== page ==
Arizona uses the eAccess system for storing and maintaining criminal and court records. The general public is urged to use this system rather than visit in person. You can also visit the Arizona Department of Corrections to look up inmate data and criminal records that way.

Arizona Court Records

Different Types of Public Records in Arizona

Court records in Arizona, for the most part, are all stored online for easy access. However, they do charge fees per document or offer bulk plans if you need more records on a regular basis. Some of the types of court cases available are lawsuits, criminal proceedings, property records, divorces, marriages, child support, civil filings, and small claims disputes. Along with the eAccess option, you can visit the actual courthouse to obtain paper copies after paying a fee.

Some types of court records in Arizona are:

  • Civil Court Records - family matters like paternity, divorces, custody and child support, probate issues, and small claims lawsuits.
  • Criminal Court Records - criminal filings for misdemeanors, felonies, and other citations. These may include things like trial paperwork, sentencing, prison transfers, and other documents related to the court case.
  • Financial Court Records - bankruptcies, liens, tax issues, company stock filings, and corporate financial reports.
  • Other Court Records - such as bench warrants, arrest warrants, and judgments.

Courts in Arizona are organized in four levels, the Supreme Court, the Court of Appeals, then the Superior Court and Tax Court, and then Justice of the Peace Court and Municipal Court.

Court records in Arizona are maintained by Arizona's Judicial Branch. They use the online eAccess system to handle public record requests, but visitors can also show up in person at the courthouse for copies.

Arizona Arrest Records

Although local police handle arresting individuals and filing out the initial paperwork, the Arizona Judicial Branch maintains and stores all Arizona arrest records online. These records may include court documents related to the case, fingerprints, mugshots, citations, police reports, and a full description of the offender.

Some different types of arrests records in Arizona are:

  • Possession or the sale of drugs.
  • Criminal driving violations like DUIs/DWIs.
  • Booking records, which may include fingerprints and mugshots.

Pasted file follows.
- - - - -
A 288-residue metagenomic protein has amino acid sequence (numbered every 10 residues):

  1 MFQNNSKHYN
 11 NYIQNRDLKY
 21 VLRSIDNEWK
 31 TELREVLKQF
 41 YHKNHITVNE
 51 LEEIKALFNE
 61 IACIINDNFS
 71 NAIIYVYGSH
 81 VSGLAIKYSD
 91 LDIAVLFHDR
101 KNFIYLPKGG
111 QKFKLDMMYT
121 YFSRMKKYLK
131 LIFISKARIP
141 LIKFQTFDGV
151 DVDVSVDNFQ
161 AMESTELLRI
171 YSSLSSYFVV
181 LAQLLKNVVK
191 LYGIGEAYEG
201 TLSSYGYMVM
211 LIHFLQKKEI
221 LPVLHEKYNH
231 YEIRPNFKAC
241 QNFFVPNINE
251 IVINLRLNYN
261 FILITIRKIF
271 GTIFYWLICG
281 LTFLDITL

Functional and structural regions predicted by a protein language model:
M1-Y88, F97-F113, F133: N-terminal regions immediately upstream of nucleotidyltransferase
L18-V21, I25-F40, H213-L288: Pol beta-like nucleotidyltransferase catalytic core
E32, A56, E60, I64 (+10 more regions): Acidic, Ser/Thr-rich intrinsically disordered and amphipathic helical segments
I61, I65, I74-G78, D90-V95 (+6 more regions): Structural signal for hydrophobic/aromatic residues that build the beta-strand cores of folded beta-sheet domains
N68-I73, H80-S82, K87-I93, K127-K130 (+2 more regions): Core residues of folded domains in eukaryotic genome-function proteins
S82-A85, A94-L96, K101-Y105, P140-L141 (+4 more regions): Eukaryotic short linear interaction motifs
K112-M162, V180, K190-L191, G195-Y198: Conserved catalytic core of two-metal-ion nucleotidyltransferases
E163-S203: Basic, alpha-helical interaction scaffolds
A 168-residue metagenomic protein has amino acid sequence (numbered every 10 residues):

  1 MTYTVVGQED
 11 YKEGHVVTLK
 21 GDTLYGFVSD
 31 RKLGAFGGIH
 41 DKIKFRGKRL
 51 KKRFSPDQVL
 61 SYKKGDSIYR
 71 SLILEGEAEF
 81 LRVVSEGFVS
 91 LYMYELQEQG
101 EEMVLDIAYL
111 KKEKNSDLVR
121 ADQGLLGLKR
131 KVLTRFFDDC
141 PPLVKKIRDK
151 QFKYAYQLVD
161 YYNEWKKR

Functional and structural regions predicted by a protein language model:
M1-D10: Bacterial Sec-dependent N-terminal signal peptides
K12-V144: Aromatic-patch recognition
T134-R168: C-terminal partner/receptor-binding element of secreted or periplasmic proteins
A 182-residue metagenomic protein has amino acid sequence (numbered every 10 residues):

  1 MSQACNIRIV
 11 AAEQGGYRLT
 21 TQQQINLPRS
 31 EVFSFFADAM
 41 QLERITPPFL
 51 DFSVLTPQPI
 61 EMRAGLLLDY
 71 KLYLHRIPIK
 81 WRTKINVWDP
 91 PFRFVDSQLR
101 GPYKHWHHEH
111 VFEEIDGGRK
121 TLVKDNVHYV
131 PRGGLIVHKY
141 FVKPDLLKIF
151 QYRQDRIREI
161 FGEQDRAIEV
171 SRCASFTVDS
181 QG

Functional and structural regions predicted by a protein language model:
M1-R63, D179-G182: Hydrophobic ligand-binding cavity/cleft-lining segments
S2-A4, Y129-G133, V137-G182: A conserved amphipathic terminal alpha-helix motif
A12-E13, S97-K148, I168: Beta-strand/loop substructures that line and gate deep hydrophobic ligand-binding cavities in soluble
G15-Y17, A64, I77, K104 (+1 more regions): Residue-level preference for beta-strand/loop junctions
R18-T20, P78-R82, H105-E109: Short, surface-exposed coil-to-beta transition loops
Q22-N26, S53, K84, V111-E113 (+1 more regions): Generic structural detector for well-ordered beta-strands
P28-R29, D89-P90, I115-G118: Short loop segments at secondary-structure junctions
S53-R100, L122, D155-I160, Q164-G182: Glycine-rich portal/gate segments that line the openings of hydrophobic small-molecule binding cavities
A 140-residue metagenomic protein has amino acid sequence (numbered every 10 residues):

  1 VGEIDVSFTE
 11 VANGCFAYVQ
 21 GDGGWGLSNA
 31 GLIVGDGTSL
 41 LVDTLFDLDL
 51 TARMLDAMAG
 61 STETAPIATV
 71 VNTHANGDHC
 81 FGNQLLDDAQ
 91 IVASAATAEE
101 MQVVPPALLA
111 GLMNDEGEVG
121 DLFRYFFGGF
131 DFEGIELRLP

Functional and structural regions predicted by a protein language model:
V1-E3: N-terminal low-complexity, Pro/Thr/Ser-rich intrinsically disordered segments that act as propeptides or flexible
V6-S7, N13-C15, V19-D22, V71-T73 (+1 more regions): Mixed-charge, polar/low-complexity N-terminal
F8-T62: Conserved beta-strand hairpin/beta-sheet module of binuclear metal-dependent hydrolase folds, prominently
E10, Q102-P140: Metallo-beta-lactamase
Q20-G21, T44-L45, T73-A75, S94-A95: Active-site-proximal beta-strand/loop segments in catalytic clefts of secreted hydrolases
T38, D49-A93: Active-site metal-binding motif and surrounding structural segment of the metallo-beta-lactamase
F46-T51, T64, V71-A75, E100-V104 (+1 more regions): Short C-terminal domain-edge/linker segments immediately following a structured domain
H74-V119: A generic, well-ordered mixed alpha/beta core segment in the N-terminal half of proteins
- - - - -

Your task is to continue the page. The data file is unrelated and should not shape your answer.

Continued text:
• Arrest warrants granted by a judge.
  • Bench warrants for not appearing in court.
  • Crime scene photos.
  • Witness statements.
  • Property crimes and accompanying paperwork.
  • Vehicle records if one was used during the crime.

The Arizona Department of Public Safety is the government agency in charge of keeping and disseminating arrest and criminal records. You can request records through their website or in person. They do charge a fee, and records requests may take a few days to arrive. You may also contact local police for some types of arrest records.

Arizona Vital Records

Arizona's Department of Health Services maintains all vital records for the state. They issue copies of vital records upon request. They have birth and death certificates, marriage and divorce records, and genealogy reports as well. Arizona uses the VitalChek system for ordering copies of vital records online. They do charge fees for certified and non-certified copies. They also allow walk-in service in their Phoenix office.


Other Public Records in Arizona

Other Public Records in Arizona

Along with criminal, court, arrest, and vital records, property records in Arizona are also public. Here are the others:

  • Government calendars, agendas, meeting minutes and budgets.
  • Annual reports.
  • Phone bills.
  • Police reports.
  • Reports and briefs.
  • Accident reports.
  • Photographs.
  • Case files & emails.
  • Contractor licenses.
  • Liens.
  • Incorporation records.
  • Personnel records.
  • Permits, licenses, and certifications.
  • Salaries.

What Information is Not Public Record in Arizona?

According to Arizona law, things that will not be supplied to the general public are unserved protection orders, mental health records, juvenile criminal records, probate cases, witness and victim information, as well as personally identifiable details like bank account details, social security numbers, and driver's license numbers. If records with these items on them are released, that information will be blacked out.